9 research outputs found

    Peeling Back the Student Privacy Pledge

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    Education software is a multi-billion dollar industry that is rapidly growing. The federal government has encouraged this growth through a series of initiatives that reward schools for tracking and aggregating student data. Amid this increasingly digitized education landscape, parents and educators have begun to raise concerns about the scope and security of student data collection. Industry players, rather than policymakers, have so far led efforts to protect student data. Central to these efforts is the Student Privacy Pledge, a set of standards that providers of digital education services have voluntarily adopted. By many accounts, the Pledge has been a success. Since its introduction in 2014, over 300 companies have signed on, indicating widespread commitment to the Pledge’s seemingly broad protections for student privacy. This industry participation is encouraging, but the Pledge does not contain any meaningful oversight or enforcement provisions. This Article analyzes whether signatory companies are actually complying with the Pledge rather than just paying lip service to its goals. By looking to the privacy policies and terms of service of a sample of the Pledge’s signatories, I conclude that noncompliance may be a significant and prevalent issue. Consumers of education software have some power to hold signatories accountable, but their oversight abilities are limited. This Article argues that the federal government, specifically the Federal Trade Commission, is best positioned to enforce compliance with the Pledge and should hold Pledge signatories to their promises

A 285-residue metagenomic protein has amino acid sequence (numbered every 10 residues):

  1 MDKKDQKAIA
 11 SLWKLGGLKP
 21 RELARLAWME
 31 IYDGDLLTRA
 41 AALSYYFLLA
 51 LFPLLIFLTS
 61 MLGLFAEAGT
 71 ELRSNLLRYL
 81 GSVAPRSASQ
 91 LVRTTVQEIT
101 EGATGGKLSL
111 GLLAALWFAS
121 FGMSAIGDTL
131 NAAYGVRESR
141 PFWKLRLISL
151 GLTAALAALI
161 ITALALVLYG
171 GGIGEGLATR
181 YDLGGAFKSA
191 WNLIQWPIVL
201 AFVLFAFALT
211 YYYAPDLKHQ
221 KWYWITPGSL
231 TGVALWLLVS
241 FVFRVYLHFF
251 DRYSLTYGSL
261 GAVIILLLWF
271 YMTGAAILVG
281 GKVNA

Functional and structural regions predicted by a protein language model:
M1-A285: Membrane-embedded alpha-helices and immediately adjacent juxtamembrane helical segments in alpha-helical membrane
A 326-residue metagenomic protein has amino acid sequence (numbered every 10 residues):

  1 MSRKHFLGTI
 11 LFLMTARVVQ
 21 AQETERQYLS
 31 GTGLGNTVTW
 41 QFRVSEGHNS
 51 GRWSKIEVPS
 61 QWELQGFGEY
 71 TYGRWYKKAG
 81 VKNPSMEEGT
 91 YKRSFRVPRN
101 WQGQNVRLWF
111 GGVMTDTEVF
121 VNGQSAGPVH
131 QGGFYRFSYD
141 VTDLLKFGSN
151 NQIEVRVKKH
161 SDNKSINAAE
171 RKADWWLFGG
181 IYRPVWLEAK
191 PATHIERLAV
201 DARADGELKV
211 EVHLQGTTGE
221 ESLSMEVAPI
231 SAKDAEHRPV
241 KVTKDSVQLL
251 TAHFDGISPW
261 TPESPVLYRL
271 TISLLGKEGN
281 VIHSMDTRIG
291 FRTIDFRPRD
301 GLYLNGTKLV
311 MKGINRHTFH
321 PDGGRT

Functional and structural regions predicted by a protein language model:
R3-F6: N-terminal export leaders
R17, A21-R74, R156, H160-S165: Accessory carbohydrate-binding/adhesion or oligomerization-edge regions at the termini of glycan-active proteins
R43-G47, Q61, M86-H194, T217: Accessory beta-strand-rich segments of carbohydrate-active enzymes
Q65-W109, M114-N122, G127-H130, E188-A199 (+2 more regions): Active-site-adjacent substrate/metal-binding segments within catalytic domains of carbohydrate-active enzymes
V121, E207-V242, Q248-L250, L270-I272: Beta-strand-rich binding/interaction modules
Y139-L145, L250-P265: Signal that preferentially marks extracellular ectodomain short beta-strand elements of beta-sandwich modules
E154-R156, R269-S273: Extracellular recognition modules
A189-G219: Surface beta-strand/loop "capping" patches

Peeling Back the Student Privacy Pledge

    Get PDF